Summary: The failure of the leaders God has placed over his people will result in the nation suffering as well as the leaders being judged.

If you were here last week you may remember that ch 10 of Zechariah talks about God the Shepherd, who promises to care for his flock. The reason he has to do that himself is because the leaders of Israel have failed. Well, Zechariah continues that theme in ch11 as he talks about this failure of leadership and what it’ll result in.

Now before we get into looking at this chapter in detail it’s worth reflecting on the fact that again this is a very contemporary issue. Everywhere you look in our world today you discover leadership crises. In the political arena, in business, in our schools, in our churches. It’s been said that opposition parties don’t win elections in Australia, governments lose them. We know that power corrupts and absolute power corrupts absolutely. As you look around the world at the leaders of various nations what you discover is that these leaders are either incompetent or self-serving, weaklings or tyrants, or simply corrupt. It’s very rare to find good leaders at the highest level. And it’s no better when we look closer to home. Even in our churches we have a crisis of leadership. One of the findings of the Diocesan Task Group on Church Health was that church health depends on good leadership. Yet we find so many churches that are in decline. Is that because of poor leadership perhaps? On the other hand it’s been said by one of our bishops, that churches tend to get the leaders they deserve. I take that to mean that churches who want good leadership go looking for good leaders, while those who don’t want leadership actually choose vicars who won’t lead. In fact one of the reasons we have poor leadership in the world is the level of indifference among those who choose leaders. Someone has said that the problem with the world is that the worst act with passionate intensity, while the best lack all conviction.

The sad thing about all this is that one of the main tasks God gave us when he put us here on earth was to function as his stewards in caring for the earth. We were given dominion over the creation. In other words we were put here to exercise leadership over the earth. Yet as you read the account of the creation it isn’t long before that leadership falls down. It’s argued by some commentators that at the heart of the fall in Gen 3 was a failure of leadership. It wasn’t just that Adam & Eve wanted to be like God, it wasn’t just the sin of pride, though that was certainly the case. It was also that they failed the test of leadership over the creation.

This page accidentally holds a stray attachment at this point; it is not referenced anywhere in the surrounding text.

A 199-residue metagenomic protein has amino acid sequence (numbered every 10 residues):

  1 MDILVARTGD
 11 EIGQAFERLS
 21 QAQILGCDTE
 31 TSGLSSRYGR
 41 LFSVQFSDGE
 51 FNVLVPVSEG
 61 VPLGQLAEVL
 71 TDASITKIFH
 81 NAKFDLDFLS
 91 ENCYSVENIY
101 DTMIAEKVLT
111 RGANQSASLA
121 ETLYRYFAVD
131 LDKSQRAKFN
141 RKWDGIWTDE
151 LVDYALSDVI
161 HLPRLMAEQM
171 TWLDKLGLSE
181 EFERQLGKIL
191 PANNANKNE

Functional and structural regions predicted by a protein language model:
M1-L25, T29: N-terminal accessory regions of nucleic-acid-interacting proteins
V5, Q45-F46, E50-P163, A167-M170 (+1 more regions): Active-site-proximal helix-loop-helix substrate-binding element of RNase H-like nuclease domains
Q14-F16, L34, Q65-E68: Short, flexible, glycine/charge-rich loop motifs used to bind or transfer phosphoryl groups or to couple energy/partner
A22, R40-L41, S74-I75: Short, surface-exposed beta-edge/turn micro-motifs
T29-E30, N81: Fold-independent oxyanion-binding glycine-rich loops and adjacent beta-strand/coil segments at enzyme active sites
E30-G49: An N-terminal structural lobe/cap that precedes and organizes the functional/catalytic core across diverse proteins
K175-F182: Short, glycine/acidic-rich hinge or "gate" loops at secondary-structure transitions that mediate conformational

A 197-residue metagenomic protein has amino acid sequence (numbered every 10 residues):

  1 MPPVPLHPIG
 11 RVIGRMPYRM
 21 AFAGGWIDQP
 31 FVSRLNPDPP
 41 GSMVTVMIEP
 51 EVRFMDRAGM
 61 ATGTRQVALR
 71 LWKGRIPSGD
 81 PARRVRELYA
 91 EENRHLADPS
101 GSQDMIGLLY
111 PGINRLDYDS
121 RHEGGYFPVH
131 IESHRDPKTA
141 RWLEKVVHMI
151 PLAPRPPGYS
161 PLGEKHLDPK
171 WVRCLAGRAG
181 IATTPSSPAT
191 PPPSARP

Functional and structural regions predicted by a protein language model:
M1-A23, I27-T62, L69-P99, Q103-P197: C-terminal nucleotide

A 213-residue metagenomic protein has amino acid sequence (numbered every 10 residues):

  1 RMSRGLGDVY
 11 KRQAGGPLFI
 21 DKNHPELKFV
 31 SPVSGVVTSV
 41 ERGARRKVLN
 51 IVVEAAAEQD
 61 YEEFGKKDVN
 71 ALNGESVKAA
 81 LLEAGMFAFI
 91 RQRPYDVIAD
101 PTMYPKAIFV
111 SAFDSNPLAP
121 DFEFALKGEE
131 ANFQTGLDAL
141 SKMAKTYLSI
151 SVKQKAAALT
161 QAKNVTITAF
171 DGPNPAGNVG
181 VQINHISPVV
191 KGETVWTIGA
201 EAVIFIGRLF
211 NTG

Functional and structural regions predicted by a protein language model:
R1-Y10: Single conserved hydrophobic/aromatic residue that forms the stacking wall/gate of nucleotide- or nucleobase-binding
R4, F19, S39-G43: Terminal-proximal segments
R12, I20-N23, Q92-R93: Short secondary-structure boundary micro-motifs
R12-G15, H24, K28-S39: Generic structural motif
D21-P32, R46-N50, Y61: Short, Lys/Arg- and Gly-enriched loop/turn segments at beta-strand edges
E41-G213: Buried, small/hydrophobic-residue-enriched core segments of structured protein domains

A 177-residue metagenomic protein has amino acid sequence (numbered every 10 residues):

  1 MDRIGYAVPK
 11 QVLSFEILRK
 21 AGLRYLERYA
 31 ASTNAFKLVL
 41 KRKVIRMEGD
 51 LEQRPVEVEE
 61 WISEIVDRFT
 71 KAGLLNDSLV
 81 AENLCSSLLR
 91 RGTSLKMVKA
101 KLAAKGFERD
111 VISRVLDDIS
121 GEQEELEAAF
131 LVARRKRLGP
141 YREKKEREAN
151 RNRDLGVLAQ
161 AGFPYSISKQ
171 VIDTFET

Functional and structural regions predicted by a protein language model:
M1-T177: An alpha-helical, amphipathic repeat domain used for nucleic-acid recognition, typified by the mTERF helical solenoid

So what did God do about that? He chose a people for himself who would follow him and do as he said. He would be their leader and they would follow where he led. The picture that’s used is of God being their shepherd. So Psalm 80 begins: "Give ear, O Shepherd of Israel, you who lead Joseph like a flock! You who are enthroned upon the cherubim, shine forth." He would lead them and care for them.

As the nation grew, God appointed leaders to stand in his place, under-shepherds to act on his behalf. Moses and Aaron, Joshua, the judges. The classic example of course was David. As Psalm 70 says: "He chose his servant David, and took him from the sheepfolds; 71from tending the nursing ewes he brought him to be the shepherd of his people Jacob, of Israel, his inheritance." So David and those who came after him were to shepherd the nation. But what happened with these shepherds, these leaders of the flock? Well, like leaders everywhere, they failed. And as we’ll see in a moment, the people also failed to accept the leadership of their leaders.

In fact what we have here in Zechariah 11 is almost like a potted version of the history of Israel. Here Zechariah is called to act out what has been happening, and what will continue to happen in Israel if they don’t change their ways. He’s to take the part of God as shepherd of his people.

Like so many prophecies of this type, it’s difficult to work out exactly what period of history is being referred to. There are elements that point to the past, and there are elements that point to the future. There’s a sense in which the things that are described here are repeated mistakes that happen over and over in the history of God’s people and in fact continue to happen from place to place and from time to time.

He begins by foreshadowing God’s judgement on the surrounding nations of Lebanon and Bashan and then focuses in on the leaders of Israel. God tells him in v4 to be a shepherd of the flock doomed to slaughter. Because of the failure of it’s leaders, the nation is doomed. The people are doomed to slaughter because it’s leaders have been more interested in their own welfare and prosperity than in the welfare of the flock. They even make hypocritical pretensions to piety as they thank God for making them rich. But just as their shepherds, their leaders have no pity on the people, so God is going to stop having pity on them.

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